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New Straits Times
9 April 2003
WHEN Singapore Prime Minister Goh Chok Tong asked Singaporeans for their votes during the country’s general election in November 2001, he vowed that he would come up with fresh economic strategies that will ensure jobs for both graduates as well as the less-skilled.
That was a big promise: The prosperity of the nation with a population of four million was then in immediate danger and the citystate, long known for its wealth, was in serious danger of becoming an economic backwater. The economy of the once regional star had stopped humming as key electronics exports were wilting and companies cutting jobs; the tiny export-driven nation was slipping into its worst recession since separation from Malaysia in 1965, and at least 25,000 people were thrown out of work during the year with the unemployment rate seen hitting 4.5 per cent.
But since the 2001 elections, the economy continues to struggle and remains on the brink of another recession as its exports remain at risk over softening demand and geopolitical tensions. Hit by slumping demand for its semiconductors, disk drives and other products from the United States, its most critical trade partner, the economy grew at a slow pace of 2.2 per cent last year from the minus 2 per cent it reported in 2001. For the first three months of this year, growth was a disappointing 2.7 per cent. Growth for the full year, meanwhile, is not expected to exceed three per cent as the market for electronic goods remains sluggish. And the US invasion of Iraq is not helping Singapore’s cause either.
Neither was the economic review committee promised by Goh to look into the medium-term restructuring of the economy. The high-powered group of nearly a thousand members that included prominent private sector executives and top government officials, including co-deputy Prime Minister Tony Tan and Minister of Trade and Industry Yeo, and led by Deputy Prime Minister Lee Hsien Loong, had promised to leave no stone unturned and no sacred cows unexamined.
But there was little new in the committee’s 200-page recommendations that was made public after 14 months of deliberation. The committee had decided to stick to the tried and true, making some allowances to reflect voguish industries.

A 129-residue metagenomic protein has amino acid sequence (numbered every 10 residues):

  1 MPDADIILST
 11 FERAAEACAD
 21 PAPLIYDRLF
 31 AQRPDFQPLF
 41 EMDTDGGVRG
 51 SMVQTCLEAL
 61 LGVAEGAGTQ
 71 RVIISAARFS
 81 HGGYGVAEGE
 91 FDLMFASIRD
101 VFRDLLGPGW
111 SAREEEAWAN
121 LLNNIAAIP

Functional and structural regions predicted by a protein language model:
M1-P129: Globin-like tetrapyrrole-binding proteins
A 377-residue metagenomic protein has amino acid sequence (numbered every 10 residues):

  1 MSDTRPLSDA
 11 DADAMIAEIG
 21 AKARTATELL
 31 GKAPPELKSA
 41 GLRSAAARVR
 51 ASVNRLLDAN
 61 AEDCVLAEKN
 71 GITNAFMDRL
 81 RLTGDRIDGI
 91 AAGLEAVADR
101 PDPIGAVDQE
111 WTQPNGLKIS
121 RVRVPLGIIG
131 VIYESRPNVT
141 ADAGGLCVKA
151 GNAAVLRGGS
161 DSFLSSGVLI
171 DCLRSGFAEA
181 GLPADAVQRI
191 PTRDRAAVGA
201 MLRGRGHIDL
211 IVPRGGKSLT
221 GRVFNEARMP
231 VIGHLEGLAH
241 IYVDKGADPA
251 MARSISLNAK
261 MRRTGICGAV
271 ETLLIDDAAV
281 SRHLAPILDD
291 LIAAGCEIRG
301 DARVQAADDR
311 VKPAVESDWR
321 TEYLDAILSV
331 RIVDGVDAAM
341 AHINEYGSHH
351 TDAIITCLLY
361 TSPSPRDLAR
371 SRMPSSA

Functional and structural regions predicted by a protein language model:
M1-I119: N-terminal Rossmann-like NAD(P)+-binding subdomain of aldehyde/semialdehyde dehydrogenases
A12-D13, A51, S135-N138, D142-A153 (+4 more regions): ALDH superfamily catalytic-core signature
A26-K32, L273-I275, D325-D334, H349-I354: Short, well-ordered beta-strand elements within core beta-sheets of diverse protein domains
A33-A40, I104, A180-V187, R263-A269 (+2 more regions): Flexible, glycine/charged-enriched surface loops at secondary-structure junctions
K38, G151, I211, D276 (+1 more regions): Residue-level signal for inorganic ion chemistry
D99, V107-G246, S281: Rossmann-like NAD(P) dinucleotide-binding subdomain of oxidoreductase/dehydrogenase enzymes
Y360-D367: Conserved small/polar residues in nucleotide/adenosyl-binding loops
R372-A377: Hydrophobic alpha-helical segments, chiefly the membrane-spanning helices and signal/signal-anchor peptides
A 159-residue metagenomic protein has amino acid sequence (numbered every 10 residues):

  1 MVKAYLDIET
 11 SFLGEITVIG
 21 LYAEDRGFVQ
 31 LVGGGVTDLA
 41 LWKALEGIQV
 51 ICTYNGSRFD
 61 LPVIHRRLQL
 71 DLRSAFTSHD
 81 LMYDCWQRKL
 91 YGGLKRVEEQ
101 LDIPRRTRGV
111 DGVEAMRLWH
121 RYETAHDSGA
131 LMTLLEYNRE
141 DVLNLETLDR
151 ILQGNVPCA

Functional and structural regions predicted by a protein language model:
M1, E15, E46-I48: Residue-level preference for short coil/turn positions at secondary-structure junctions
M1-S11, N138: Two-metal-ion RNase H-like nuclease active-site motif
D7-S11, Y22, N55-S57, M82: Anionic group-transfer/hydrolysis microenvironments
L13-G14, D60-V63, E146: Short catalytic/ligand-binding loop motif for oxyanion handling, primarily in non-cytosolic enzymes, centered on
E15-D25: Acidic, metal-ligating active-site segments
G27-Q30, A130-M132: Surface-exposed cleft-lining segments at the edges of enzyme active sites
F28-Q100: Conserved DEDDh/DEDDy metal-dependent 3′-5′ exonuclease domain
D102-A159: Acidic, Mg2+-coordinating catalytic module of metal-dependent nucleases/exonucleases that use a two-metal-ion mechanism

Meanwhile, the unemployment line continues to grow longer. The country’s de-facto central bank, the Monetary Authority of Singapore, expects the number to peak to 5.5 per cent over the next six months, or more than 100,000 Singaporeans, from the current five per cent.
And Singaporeans are starting to voice their concerns that Goh has not delivered on his promise of jobs for the unemployed. Several graduates are now forced to set aside their hard-earned university degrees and try to eke out a living as hawkers, drivers or even social escorts.
The graduates, however, are not the worst group hit by unemployment. Many job-seekers from the Malay-Muslim community are now complaining that their efforts have become even harder following the arrest and detention of more than 30 people for allegedly being members of the banned Jemaah Islamiyah. Although most do not sport any beard or dress in traditional Middle-Eastern garb, and even admit to being liberal Muslims, they are eyed with suspicion by every potential employer.
With the economic malaise, a host of problems not commonly associated with Singapore has also arisen. For the third consecutive year, the island state, traditionally known for chalking up healthy surpluses, is experiencing a budget deficit that is likely to worsen by more than 10-fold from the previous 12 months. The fiscal deficit for the year to March 2004 is expected to come in at S$1.2 billion (RM2.52 billion) from S$90 million in the current year.
Thus, Goh, who had to fight his way out of founding Prime Minister Lee Kuan Yew’s shadow when he took the helm in 1990, and has said he will step down before his five-year term, will have no choice but to seek the solutions needed to fulfil his promises made in 2001.